A new series of complaints encompassing four separate claims have now been filed with the Federal Trade Commission (FTC) against Facebook by a collective of smaller groups called the Freedom from Facebook Coalition, outlining issues occurring on the platform beginning as early as 2006, The Verge reports. Referring to the company as a corporation that's "managed by apology," alluding to its frequent apologies over the past several years, the coalition begins with what it claims is a breach of a 2011 Consent Decree in 2017. Under that agreement, which was finalized in 2012, Facebook is required to establish and maintain programs to address privacy risks and to obtain "affirmative consent" from users when changing privacy policies or anything else privacy-related. Facebook is said to have specifically breached that agreement with an update to its video uploader that broke its "View As" feature, exposing access tokens of millions of users. Based on the number of users affected, the 430-day timeframe of the breach, and the pre-set $41,484 per-user per day fines laid out in the agreement, the coalition claims Facebook should owe trillions of dollars for the breach.
The remaining claims centers around that particular breach as well. The second of those alleges a breach of Section 5 of the FTC Act that prohibits deceptive or "unfair" behavior in interstate commerce. In short, the coalition claims that Facebook failed to deliver on promises made regarding its security measures and gave false assurances to its users regarding their privacy and personal information. The third claim cites Section 6 of the same Act and calls more directly for an expansion to Facebook's privacy "abuses" and its alleged monopolization of social networking as well as its rampant growth leading to "ungovernability." In summary, the group says that Facebook has simply become too big and gained too much market share to be effectively or safely overseen. In particular, the claim refers to Facebooks repeated attempts to self-govern with AI and software engineering-based solutions that fail from the start due to its deceptive practices – which the coalition claims are "baked into" Facebook's business model. Finally, the last claim seeks to encourage the FTC to pursue all available enforcement and to proactively and independently look into Facebook's practices to determine the full breadth of those beyond the previous claims.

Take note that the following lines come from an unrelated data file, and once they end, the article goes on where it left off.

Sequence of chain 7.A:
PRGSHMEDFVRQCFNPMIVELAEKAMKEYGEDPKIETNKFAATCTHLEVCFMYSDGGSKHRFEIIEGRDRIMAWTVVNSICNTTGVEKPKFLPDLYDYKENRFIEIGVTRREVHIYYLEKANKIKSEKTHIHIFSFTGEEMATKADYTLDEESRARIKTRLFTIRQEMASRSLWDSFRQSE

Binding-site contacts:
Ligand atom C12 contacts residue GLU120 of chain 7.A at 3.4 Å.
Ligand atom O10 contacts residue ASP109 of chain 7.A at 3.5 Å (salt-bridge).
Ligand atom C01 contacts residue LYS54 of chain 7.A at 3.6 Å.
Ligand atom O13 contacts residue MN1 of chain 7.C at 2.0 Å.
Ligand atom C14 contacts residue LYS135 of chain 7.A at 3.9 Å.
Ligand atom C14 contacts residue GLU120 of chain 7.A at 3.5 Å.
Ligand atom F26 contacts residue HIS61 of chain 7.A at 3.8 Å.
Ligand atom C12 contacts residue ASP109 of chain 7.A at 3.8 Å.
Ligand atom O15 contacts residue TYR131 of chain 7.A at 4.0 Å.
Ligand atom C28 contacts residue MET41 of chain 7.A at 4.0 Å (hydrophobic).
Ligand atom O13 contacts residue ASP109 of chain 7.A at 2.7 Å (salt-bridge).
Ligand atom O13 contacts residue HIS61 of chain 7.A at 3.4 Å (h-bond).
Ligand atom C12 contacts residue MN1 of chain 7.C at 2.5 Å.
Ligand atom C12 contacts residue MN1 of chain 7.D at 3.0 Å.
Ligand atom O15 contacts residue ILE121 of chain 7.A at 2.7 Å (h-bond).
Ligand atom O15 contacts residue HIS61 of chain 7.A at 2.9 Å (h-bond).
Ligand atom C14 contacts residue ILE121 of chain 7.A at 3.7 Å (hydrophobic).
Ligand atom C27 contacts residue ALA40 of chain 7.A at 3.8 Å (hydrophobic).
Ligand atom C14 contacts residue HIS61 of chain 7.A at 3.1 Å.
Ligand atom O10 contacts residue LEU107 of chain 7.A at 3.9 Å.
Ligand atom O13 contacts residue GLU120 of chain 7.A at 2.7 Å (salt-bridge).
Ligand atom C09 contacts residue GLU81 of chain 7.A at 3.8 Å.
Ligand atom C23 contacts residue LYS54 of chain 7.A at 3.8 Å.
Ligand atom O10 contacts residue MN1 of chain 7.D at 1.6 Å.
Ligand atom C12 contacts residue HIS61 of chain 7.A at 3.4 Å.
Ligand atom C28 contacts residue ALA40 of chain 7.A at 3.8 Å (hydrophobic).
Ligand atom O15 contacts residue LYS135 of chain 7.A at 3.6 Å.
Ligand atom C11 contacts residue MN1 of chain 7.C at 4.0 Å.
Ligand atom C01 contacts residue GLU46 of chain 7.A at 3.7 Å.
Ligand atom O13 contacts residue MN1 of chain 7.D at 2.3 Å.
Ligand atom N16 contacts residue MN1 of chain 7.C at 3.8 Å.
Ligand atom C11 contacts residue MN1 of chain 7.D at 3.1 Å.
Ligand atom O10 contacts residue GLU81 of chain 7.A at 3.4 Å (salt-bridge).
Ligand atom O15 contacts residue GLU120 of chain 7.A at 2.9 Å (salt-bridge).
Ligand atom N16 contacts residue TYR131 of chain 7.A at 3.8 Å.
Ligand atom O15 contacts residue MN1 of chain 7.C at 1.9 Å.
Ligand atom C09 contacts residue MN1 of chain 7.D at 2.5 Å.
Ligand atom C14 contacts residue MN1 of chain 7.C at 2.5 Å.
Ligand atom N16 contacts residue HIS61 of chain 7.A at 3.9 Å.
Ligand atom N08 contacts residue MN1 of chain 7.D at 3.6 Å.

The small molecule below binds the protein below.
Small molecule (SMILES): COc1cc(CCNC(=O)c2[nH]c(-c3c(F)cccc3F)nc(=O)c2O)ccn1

Background: Although the primary focus of the complaints is derived from that single most recent breach, Facebook's problems stem back much further than that. As alluded to above, those have ranged from less serious breaches, such as the sharing of all user activity to every 'friend' or acquaintance via the news feed by default way back in 2006 to much more serious issues. Aside from leaking millions of user access tokens, this year also saw leaks and unauthorized redistribution of dozens of millions of users' private information to third-parties and others in the well-publicized Cambridge Analytica scandal. That was followed by other problems, even as that unraveled and CEO Mark Zuckerberg or other executives visited various government hearings to explain the breach. That included news of at least one Russia-based firm "scraping" user data from the site up until it was banned in October and still other reports that Facebook had been collecting and tracking data from its Messenger applications.
Impact: Whether or not the FTC responds in the ways outlined by the newly filed complaints, it is fairly obvious that the underlying goal is to proactively force real changes at the company and set an example for others in the tech industry. That's because the claim is asking the FTC to enforce rules that would go well beyond the standard fees enforced by other agencies and under other regulations. Since those are typically measured in millions of dollars, they obviously wouldn't have nearly the same impact on Facebook as the trillions it could face here. Meanwhile, it isn't unfeasible that the FTC granting the coalition's request and implementing the fines would have other consequences at the company too if it chooses to side with the group and take things in that direction. Several stakeholders have repeatedly called for CEO Mark Zuckerberg to step down as Chairman of Facebook's board. That isn't a guaranteed result if the fines are put in place but those would almost certainly be as good a reason as has ever been presented for a substantial internal shakeup. Given the amount of pressure the company was already under, it simply isn't out of the question either.